It maybe argued that it should be the aim of our schools and universities to educate the working classes to appreciate what is best in standard English poetry. I do not deny that much maybe done in this way, but let us not forget that something more will be needed than a course of instruction in poetic diction and metrical rhythm. Our great poets depict a world which is only to a very small extent that of the working man. It is a world of courts and drawingrooms and General Headquarters, a world of clubs and academies. The working man or woman finds a place in this charmed world only if his occupation is that of a shepherd, and even then he must be a shepherd of the Golden Age and answer to the name of Corydon. Poets, we are solemnly assured by Pope, must not describe shepherds as they really are, "but as they may be conceived to have been when the best of men followed the employment of shepherd." Class-consciousness--a word often on the lips of our democratic leaders of today--has held far too much sway over the minds of poets from the Elizabethan age onwards. Spenser writes his 'Faerie Queene' "to fashion a gentleman or noble person in virtuous and gentle discipline," and Milton's audience, fit but few, is composed of scholars whose ears have been attuned to the harmonies of epic verse from their first lisping of Virgilian hexameters, or of latter-day Puritans, like John Bright, who overhear in 'Paradise Lost' the echoes of a faith that once was stalwart.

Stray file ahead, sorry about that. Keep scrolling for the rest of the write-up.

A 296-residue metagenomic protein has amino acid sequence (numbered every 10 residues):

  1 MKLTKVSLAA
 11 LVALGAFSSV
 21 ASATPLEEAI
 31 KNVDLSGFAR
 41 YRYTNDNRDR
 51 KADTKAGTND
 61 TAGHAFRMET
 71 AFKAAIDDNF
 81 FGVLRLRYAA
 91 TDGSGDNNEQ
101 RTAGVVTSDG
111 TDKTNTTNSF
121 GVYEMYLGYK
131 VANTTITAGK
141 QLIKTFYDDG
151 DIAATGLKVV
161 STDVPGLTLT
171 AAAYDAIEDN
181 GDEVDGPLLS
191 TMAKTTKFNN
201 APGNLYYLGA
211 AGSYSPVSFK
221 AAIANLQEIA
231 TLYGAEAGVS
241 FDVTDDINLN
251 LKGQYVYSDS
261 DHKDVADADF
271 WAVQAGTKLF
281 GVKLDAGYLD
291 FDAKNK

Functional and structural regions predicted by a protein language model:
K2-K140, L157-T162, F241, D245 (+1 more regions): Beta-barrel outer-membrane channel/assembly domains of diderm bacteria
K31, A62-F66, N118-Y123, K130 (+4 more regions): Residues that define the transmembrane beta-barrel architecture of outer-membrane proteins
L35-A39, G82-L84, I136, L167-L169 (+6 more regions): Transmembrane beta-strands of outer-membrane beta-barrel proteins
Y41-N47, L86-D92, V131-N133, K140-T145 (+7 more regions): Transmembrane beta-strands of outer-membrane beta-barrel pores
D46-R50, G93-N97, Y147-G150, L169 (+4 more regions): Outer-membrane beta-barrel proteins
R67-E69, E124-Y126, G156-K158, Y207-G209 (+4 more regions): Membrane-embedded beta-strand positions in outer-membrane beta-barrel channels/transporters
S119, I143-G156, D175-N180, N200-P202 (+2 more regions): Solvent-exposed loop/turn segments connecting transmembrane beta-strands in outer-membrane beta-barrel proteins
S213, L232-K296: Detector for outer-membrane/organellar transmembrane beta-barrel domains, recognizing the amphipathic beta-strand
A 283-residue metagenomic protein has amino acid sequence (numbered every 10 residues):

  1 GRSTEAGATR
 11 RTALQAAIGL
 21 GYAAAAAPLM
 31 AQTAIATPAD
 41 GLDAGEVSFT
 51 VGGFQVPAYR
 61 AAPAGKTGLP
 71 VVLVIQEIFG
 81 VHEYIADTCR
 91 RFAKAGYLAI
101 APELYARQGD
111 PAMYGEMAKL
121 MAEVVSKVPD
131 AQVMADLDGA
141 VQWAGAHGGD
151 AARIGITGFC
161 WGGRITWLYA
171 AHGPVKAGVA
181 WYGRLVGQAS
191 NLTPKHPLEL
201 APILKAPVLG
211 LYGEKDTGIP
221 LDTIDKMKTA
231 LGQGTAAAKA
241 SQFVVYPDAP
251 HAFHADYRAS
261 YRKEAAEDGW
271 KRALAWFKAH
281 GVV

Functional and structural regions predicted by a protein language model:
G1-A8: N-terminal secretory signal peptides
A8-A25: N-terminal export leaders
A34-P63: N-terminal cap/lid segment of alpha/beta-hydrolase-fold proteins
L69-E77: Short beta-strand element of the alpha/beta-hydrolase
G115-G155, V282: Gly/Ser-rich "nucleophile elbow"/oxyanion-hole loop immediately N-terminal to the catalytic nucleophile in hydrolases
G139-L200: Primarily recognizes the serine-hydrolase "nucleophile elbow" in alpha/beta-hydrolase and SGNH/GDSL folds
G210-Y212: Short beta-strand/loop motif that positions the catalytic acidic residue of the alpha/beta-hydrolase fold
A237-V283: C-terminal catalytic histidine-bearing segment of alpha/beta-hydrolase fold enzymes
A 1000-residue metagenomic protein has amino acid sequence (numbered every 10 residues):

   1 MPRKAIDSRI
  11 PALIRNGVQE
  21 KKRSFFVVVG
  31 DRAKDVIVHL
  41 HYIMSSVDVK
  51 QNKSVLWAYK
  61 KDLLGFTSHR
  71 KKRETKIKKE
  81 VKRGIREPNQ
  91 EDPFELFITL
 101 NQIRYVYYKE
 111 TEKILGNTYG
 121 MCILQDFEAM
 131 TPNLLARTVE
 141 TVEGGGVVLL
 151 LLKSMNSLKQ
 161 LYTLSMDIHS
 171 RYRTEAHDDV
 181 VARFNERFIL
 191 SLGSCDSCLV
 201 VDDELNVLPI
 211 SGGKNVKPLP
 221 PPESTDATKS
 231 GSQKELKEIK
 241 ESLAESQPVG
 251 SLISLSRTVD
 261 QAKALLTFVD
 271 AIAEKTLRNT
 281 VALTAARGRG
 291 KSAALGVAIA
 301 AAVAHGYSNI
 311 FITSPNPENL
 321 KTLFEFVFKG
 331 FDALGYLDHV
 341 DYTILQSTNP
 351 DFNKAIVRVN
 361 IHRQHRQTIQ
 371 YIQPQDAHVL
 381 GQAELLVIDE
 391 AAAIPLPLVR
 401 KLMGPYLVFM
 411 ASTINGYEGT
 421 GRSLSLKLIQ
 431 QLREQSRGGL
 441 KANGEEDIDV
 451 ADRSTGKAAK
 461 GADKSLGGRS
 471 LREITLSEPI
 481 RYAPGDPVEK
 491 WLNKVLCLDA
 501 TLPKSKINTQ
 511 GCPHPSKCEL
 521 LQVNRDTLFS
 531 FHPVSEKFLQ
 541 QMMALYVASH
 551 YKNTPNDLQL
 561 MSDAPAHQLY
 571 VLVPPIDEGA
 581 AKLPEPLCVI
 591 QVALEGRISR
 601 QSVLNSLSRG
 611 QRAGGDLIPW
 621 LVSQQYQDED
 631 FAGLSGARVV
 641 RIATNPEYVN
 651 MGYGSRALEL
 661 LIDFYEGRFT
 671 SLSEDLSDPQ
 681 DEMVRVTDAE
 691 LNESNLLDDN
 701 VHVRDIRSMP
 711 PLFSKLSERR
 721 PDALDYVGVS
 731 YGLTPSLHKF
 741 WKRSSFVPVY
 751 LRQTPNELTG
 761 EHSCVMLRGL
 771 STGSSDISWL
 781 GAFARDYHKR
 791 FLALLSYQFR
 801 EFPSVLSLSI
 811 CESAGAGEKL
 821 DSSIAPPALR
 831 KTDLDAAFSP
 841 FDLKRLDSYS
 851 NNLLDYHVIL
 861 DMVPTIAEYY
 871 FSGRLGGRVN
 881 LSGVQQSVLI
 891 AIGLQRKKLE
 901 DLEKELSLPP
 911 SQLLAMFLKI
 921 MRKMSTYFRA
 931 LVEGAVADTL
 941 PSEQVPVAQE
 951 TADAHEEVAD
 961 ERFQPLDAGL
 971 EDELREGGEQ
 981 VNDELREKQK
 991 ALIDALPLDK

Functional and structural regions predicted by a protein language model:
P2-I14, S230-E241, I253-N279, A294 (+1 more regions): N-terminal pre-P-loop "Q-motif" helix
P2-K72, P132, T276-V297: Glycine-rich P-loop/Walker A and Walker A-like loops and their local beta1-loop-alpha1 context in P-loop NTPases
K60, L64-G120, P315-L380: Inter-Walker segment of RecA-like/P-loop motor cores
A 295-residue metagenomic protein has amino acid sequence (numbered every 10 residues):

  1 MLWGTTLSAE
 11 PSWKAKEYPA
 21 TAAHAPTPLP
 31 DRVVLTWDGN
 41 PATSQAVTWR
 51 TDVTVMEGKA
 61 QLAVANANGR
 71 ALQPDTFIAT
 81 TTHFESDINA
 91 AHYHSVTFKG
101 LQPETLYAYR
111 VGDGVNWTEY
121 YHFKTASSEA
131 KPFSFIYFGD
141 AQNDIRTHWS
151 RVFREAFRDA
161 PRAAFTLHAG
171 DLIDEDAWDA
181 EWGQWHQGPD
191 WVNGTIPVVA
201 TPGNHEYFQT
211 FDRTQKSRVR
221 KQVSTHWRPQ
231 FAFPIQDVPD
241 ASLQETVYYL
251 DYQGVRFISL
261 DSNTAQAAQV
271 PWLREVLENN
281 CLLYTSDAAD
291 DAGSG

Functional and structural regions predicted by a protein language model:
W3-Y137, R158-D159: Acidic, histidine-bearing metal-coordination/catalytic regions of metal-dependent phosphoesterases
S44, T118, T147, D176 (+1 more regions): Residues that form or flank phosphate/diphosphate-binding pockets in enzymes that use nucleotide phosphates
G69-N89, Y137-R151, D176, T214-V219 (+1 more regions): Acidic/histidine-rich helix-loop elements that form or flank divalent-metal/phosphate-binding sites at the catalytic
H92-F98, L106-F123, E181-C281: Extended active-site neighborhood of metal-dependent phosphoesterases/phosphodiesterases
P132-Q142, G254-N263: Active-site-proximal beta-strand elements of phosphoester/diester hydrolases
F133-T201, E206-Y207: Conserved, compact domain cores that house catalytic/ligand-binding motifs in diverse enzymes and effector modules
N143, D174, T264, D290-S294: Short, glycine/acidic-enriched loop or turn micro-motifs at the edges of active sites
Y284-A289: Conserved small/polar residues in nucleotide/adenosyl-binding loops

But what, it may be asked, of Crabbe, and what of Wordsworth? The former by his own confession, paints
the cot, As truth will paint it and as bards will not;
but as we listen to his verse tales we can never forget that it is the Rev. George Crabbe who is instructing us, or that his pedestal is the topmost story of his three-decker pulpit at Aldborough. Wordsworth's sympathy with the lives of the Cumberland peasantry is profound, and the time is surely not distant when such a poem as 'Michael' will win a place in the hearts of working men; but it is to be feared that in his own generation "Mr Wudsworth" served rather--as a warning than an encouragement to his peasant neighbours. "Many's the time," an old Cumberland innkeeper told Canon Rawnsley, "I've seed him a-takin' his family out in a string, and niver geein' the deariest bit of notice to 'em; standin' by hissel' an' stoppin' behind a-gapin', wi' his jaws workin' the whoal time; but niver no crackin' wi' 'em, nor no pleasure in 'em--a desolate-minded man, ye kna... It was potry as did it."(2)
Our English non-dramatic poetry from the Renaissance onwards is second to none in richness of thought and beauty of diction, but it lacks the highest quality of all--universality of interest and appeal. Our poets have turned a cold shoulder to the activities and aims of the working man, and the working man has, in consequence, turned a cold shoulder to the great English classic poets. The loss on either side has been great,